Later nights on the beach and lingering outside mean that summers become a hard time to cook. I meal plan using my Bullet Journal, but I thought it would be nice to have freezer meals to go to without much thought, healthy meals on reserve. I was looking for a business that offered a make-your-own freezer meal opportunity, but when I didn’t find one here, I thought: I’ll create my own! So I got some friends together for a Freezer Meal Party.
So if it haven’t heard of this, here’s what it is:
A group comes together for a few hours and makes freezer meals, everyone leaving with a bunch of packaged meals to take home to their freezer. When needed, they can pop the freezer meals out, reheat according to instructions, and have easy, healthy, homemade meals for the family.
I hadn’t ever done this before, so was confused where to start. I eventually found this blog post by Thriving Home and found it useful. But I’d like to add some thoughts.
Here are my tips on hosting a Freezer Meal Party:
1. Don’t invite too many people to your Freezer Meal Party!
I had invited a slew of women (I have a lot of love to give) and was kind of sad when only 4 said they could come. It turns out this was a blessing in disguise. Because it takes a lot of space, time and ingredients for this party. I say limit it to 6.
2. You need a big space.
I have a ridiculously large kitchen island that Joanna Gaines would be proud of, so this worked. While you may really want to open your home for this event, be realistic about how many people can comfortably fit in your kitchen.
3. Pick recipes thoughtfully; consider the division of ingredients and money for what works best for your group.
I had posted in a Facebook document a list of all the recipes available or suggested. After all, not many of us have go-to freezer meal bulk recipes in our back pockets. So some help was nice. Each woman attending picked one that appealed to her.
These are the recipes we had selected, all, conveniently, from Thriving Home!:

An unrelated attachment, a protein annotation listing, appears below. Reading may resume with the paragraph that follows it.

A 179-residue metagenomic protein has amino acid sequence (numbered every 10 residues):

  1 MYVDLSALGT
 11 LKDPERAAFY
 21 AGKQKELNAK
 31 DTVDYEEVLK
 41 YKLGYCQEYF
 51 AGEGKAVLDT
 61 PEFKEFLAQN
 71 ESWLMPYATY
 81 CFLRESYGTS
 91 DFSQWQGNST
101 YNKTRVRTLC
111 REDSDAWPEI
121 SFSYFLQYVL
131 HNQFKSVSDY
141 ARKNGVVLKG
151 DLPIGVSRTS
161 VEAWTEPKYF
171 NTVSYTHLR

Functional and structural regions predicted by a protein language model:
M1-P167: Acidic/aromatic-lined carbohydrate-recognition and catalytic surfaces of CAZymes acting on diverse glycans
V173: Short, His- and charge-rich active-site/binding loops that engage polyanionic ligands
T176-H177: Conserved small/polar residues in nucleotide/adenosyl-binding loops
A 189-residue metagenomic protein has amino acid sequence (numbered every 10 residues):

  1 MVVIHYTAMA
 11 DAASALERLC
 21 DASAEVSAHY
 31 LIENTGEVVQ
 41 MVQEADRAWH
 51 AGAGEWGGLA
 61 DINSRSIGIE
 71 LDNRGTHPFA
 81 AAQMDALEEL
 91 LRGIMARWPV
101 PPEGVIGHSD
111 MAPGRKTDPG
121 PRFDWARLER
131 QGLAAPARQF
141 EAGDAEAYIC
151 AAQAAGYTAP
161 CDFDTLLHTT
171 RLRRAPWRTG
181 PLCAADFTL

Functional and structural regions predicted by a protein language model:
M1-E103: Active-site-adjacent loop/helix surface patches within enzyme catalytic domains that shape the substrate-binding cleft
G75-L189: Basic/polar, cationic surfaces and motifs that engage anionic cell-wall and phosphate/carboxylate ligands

*don’t worry about bringing a copy of your recipe, I will have them printed and readyPlan to bring:1. Ziploc Bags or other freezable containers2.Seasonings/spices/veggies to share for your “claimed” freezer meal recipe (5 cooks)3. BYO MEATS-*these are all for the recipe size for 4 servings; if you want to double any buy accordingly! * of course, if you are not planning to make one of the recipes, just don’t buy stuff for that. 🙂* of course, if you are not planning to make one of the recipes, just don’t buy stuff for that.for Shrimp Skewers: 1 pound raw deveined large (16/20 count) shrimp (peeled or shell on)for Chicken Parmesan: 1⅓ lbs chicken tendersfor Chicken Burritos: 2 (about 1 lb) chicken breastsfor Mini-Italian Burgers: 1½ – 1¾ pounds ground beeffor Italian Meatballs: 1 ½ lb ground beef
My idea had merit: thinking that people have different standards regarding meat (for example, I am really picky about what chicken I buy). BUT, when cooking in bulk, this just wasn’t practical. It was much easier to put all the meat together and make huge batches, then divide the batches evenly.
So what would probably have been best was to purchase everything myself and then split the cost between the attendees. Plus, it would have been easier for them to get ready for my party!
4. Consider dietary concerns.
My family is gluten free (and if you haven’t read that post, please do because it’s not for reasons you may think). So making some of these recipes was more challenging. I ended up buying/bringing gluten free substitutes. This, once again, made bulk preparation tough. But not impossible. For the meatballs, I just did a smaller version using gluten free ingredients.
5. Have a lot of knives, cutting boards, pots, pans, Ziploc bags, foil, and labels!
Perhaps ask guests to bring these things if you don’t have enough. But we went through so many Ziplocs and foil that, given my post here, I was a little embarrassed. But how else are people to get these home? Some ladies brought coolers, too, to help transport the food.
It was also vital to have labels. Some of the recipes had specific reheat instructions. It was easy to write these on a label, stick it onto the Ziploc bag and put it right in the freezer, all together. That way, when we pull out the bag, the instructions are staring at us.
6. It’s still a party!
Even though there is work involved, this is a party. So have good food to eat, wine to share, and good music to groove to. This is like an old-fashioned barn raising (I think, I haven’t ever actually been to one) where a community comes together to make work that needs to be done fun. By putting in effort together in a fun environment, the rewards pay back later.
In fact, on a hot summer night when the kids are starving and food needs to get on the table, I am so grateful for these meals. I would do a freezer meal party again in a heartbeat.
It took us close to three hours to do all the work to make these recipes, but that was going at a leisurely pace. Doing this on a weeknight after work was doable, and it felt like a fun treat.
If you want more information, I *just* discovered this blog post at The Kitchn that is great! In fact, it’s so good it made me reconsider posting this article but, well, I have been writing this for almost a year and I won’t be stopped now!
Now go forth and make loads of meatballs…